Every Wednesday I offer tips for adulthood.
It’s been awhile since I posted on creativity. But it’s one of those things that I think about all the time. I’m fascinated by how creative people relate to their work, how they structure their days, and how they access their creative “space.”
In my own case, I’ve been trying to pay attention to how and when I come up with ideas – for blog posts, for feature articles, for possible future novels. And what I’ve noticed is that a lot of my ideas seem to come when I’m doing something *other than* sitting at the computer typing. So today, I thought that I’d share some of my own techniques for coming up with ideas, with the hope that these may prove interesting – as well as useful – to others. While I focus on writing, I imagine that some of these same strategies may be pertinent to other fields as well.
1.Exercise. When I’m confused about an idea, not sure how to spin it or just wondering if there’s even a “there there,” it’s amazing how often a simple run will solve my problem. I may not go out on the run intending to think about that issue. But if there’s something kicking around the back of my mind, I often find that the combination of forward motion, exertion and fresh air allow everything to fall in place. A friend of mine who’s a novelist does the same thing with bike rides. He has a summer house in France and he tells me that he spends the afternoons taking long bike rides and by the next morning, he’s got loads of fresh material. The trick is to rush inside right after you’re done and jot down the main ideas.
2. Take a Thinking Shower. This one comes from grad school. During my first few years in graduate school, we were required to take a series of exams in order to qualify in various fields. They were called “field exams” and in my department, at least, they consisted of a series of essays which you research and wrote over the course of a weekend. Needless to say, I don’t think any of us got much sleep during those weekends. But I did have one friend who always seemed to be in the shower when I’d phone to see how she was getting on with her exams. “The shower?” I’d ask, perplexed, wondering who could possibly bathe regularly when they had so little time to get these things done. “It’s a thinking shower,” she’d respond. She found that burst of hot water on her face actually enabled her to outline her essays. So I tried it. So should you.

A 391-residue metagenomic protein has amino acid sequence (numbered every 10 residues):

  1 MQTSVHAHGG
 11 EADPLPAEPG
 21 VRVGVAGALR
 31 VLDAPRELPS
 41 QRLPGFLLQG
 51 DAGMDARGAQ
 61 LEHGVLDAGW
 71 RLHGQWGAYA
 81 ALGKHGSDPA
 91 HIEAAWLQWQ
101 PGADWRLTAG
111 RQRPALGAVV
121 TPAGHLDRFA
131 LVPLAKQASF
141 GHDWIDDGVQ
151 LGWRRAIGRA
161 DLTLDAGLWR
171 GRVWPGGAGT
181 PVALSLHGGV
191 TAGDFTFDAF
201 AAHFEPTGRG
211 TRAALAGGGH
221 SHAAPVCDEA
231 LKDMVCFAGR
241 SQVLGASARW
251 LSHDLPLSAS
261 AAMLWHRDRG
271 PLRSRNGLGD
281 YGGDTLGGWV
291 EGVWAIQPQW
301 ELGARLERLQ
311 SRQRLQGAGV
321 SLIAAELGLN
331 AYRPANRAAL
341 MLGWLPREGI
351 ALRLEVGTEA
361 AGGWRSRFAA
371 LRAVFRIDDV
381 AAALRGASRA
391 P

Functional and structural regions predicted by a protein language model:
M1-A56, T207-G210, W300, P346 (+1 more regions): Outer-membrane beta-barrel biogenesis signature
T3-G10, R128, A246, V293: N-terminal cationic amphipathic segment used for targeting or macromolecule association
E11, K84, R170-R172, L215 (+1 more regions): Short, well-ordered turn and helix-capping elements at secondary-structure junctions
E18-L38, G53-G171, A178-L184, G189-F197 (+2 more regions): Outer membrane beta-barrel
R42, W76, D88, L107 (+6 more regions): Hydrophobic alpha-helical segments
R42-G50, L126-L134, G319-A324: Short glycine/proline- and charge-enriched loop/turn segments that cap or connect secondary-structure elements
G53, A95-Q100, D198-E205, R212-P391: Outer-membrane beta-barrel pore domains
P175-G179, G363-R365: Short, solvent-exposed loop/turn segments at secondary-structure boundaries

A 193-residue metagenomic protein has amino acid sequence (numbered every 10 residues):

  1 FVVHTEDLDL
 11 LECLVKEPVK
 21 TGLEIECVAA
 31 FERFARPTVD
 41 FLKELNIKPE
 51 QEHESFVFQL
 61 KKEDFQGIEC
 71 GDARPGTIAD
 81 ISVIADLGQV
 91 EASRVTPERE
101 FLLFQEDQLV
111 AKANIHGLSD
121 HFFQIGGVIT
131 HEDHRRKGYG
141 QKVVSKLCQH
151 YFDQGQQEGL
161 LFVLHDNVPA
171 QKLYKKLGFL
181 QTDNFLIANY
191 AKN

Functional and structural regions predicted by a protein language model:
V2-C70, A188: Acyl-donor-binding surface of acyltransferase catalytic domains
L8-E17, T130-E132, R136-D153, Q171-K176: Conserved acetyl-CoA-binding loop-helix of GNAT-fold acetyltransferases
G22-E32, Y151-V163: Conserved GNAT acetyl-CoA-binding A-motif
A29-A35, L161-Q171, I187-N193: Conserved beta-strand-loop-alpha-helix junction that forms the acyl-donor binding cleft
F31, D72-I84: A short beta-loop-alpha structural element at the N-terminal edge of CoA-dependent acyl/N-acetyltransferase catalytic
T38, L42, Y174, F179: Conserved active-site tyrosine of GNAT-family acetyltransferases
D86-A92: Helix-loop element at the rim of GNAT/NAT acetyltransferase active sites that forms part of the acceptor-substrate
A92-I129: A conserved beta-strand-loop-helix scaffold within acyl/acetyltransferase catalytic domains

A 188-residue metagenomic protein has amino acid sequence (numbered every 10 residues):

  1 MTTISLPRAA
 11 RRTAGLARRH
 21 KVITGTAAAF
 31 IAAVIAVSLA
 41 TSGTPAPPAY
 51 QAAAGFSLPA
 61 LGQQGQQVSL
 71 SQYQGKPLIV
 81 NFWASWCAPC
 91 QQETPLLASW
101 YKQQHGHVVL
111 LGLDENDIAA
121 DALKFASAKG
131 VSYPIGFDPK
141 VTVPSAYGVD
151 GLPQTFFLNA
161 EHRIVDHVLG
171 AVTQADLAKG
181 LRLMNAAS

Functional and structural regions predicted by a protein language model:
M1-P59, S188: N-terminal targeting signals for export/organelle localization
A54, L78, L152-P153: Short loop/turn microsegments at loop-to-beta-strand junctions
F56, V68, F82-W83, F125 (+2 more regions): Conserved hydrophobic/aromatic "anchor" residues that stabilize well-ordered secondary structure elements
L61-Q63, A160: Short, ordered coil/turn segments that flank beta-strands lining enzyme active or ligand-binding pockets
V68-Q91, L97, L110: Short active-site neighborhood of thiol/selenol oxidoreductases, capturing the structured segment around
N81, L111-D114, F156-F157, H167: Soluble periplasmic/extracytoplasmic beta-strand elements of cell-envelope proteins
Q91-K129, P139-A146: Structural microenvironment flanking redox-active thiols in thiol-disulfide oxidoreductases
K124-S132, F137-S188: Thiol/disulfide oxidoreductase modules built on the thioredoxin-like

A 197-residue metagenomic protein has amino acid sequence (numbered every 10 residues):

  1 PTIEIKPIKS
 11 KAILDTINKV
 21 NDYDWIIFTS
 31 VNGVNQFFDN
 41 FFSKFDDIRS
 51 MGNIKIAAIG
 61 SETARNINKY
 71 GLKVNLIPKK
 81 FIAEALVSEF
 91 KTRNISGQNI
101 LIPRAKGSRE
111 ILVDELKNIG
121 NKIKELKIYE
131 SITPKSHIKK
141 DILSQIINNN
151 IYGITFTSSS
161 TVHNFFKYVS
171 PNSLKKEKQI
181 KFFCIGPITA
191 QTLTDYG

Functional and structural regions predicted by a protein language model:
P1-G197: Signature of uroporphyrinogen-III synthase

3. Figure out what’s distinctive about your perspective. This is actually something I’ve used quite a bit since moving overseas because I find that so much of what I think about various issues – whether it’s health care reform, therapy or the BBC – has changed dramatically simply by virtue of living somewhere else. But it doesn’t have to be a geographic niche that motivates you. Just this morning I was mulling over a feature I’m writing on the outcome of the British elections when I realized exactly what was different about my take: I was approaching them as a political scientist rather than a journalist. And that was both distinctive – and useful. (I was buying coffee when I had that realization, BTW. Which again underscores how often our brains are working even when we don’t think they are.)
4. Ask yourself what’s the most striking thing someone said to you in the last week. Very often for blog posts – and even for posts about politics – I find that when I want to come up with an idea, I just think about the most striking or unusual thing something’s said to me in the past week. Often that person is one of my children. (“Why is God so famous?“) But sometimes it’s someone I just happen to run into. Like the friend I saw on election day who’d just joined the Labour party after living here for 20 years – even though she knew they’d lose – because she wanted to have a say in the party’s future. Or the dad at school drop-off this morning who told me why pink was a color historically associated with boys. Or the guy I met at a dinner party who told me that he picks what movies he sees based solely on the poster. (Whaaaa???) Whenever this happens, I grab my pen and scribble it down.
5. Go outside for a walk. This suggestion comes from one of my all-time favorite creative people: writer, singer and radio-show host Garrison Keillor. In an oped for the International Herald Tribune a few years back, Keillor gave this advice to aspiring writers: “A long walk also brings you into contact with the world, which is basic journalism, which most writing is. It isn’t about you and your feelings so much as about what people wear and how they talk. The superficial is never to be overlooked.” Simply put, when you go outside you notice things. And that’s what it’s all about.
OK, now it’s your turn. How do you generate ideas for your work?
Image: Take A Shower by .m for matthijs via Flickr under a Creative Commons License.